ANY OF us who had reservations about George Bush's decision to confront Iraq's Saddam Hussein can be assured by a news item out of Washington: J. William Fulbright, former chairman of the Senate Foreign Relations Committee, is against it. With his track record in foreign policy, that's the best endorsement the administration could have received.
Ever since J.William Fulbright sponsored and then repudiated the Gulf of Tonkin Resolution with separate but equal fervor, he has been the embodiment of the inconstancy of American foreign policy. To follow his changing counsel in these matters would be like tying the ship of state to a buoy amid the shifting currents of fashionable American opinion. It comes as a relief to discover that he's on the other side of this issue.
Fulbright-watching may be a petty pastime, but some of us are so addicted to the unceasing flow of ironies it affords that we can't resist it. Only rooting for the Boston Red Sox offers the same kind of almost guaranteed defeatism. Fulbright's projections for the success of American policy would make Cassandra look like a party girl.
Yet there was also a modicum of suspense about where the ex-senator would come down in the current crisis. After all, he signed on to represent one of the Arab emirates after he left the Foreign Relations Committee, just as retired generals go to work for military contractors. Surely he would understand the need to protect these feudal but unthreatening bastions of Araby. But, no, once again he is full of second guesses:
"I don't think we should be running the show," says Fulbright, without offering any realistic way for us not to. With power comes responsibility, and the United States is now the world's remaining superpower.
"Personally," Fulbright says, "I would like the intervention to be in the name of the United Nations." Technically, it is. He adds that he wants the Japanese, who are highly dependent on Mideast oil, to do more in the Middle East. Maybe he hadn't heard about the $4 billion that Japan pledged to the allied effort there. Or maybe he's added Japan-bashing to his more familiar specialty, Israel-bashing.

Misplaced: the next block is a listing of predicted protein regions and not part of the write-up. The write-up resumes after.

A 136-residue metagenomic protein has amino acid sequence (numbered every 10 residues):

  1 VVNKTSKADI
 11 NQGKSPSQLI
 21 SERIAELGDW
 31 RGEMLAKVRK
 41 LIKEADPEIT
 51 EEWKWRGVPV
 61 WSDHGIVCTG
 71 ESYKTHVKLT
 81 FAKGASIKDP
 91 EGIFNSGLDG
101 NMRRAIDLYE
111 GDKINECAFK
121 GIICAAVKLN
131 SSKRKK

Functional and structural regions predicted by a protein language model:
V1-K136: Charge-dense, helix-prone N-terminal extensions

Martin Gottlieb of the Dayton Daily News has come up with a guide to predicting which familiar figures in American opinion will be hawks and which doves in the division over American policy in the Persian Gulf. "The central factor appears to be Israel," he says. "Dedicated friends of Israel -- on both right and left -- tend to be hawks in the gulf crisis. But people -- on both left and right -- who think the United States is too tied to Israel tend to be doves."
This isn't an absolutely sure guide, but it explains a lot. Fulbright's undisguiseable animus toward the Israelis has won out again.
Fulbright's prejudices in foreign policy are not visceral. They're too effete for that. Rather, they're typical of the old Eurocentric establishment that long made the national interest synonymous with Great Britain's. No one might be more sincerely shocked than the members of this country's fading establishment of Anglo-Saxon Protestants to be told that (a) their foreign policy was itself an instance of ethnic politics, or (b) ethnic politics might have some benefits.
This country does share a great many values with the English-speaking world and specifically with the mother country. The survival of Great Britain in 1939-45 was indeed in the national interest of the United States. And today American society, which owes so much to biblical values, has an interest in the security of Israel -- however improbable that may seem to the Fulbrights and Buchanans. As was the case half a century ago with the British, it is not just a material or strategic interest but a cultural and moral one.
Ethnic politics -- at least the non-English kind -- are often derided in this country as divisive, but ethnic ties can also be a source of strength and enlightenment. The Poles, Czechs, Hungarians and other emigrants from the captive nations warned this country of communism's dangers, then proved prophetic about its eventual demise. And if only the rest of the country had listened more closely to its German minority in 1914, perhaps the United States might not have been swept into World War I, which produced little but communism and fascism. Being ethnic ain't all bad. If you think about it, we all are.
Paul Greenberg is a syndicated columnist.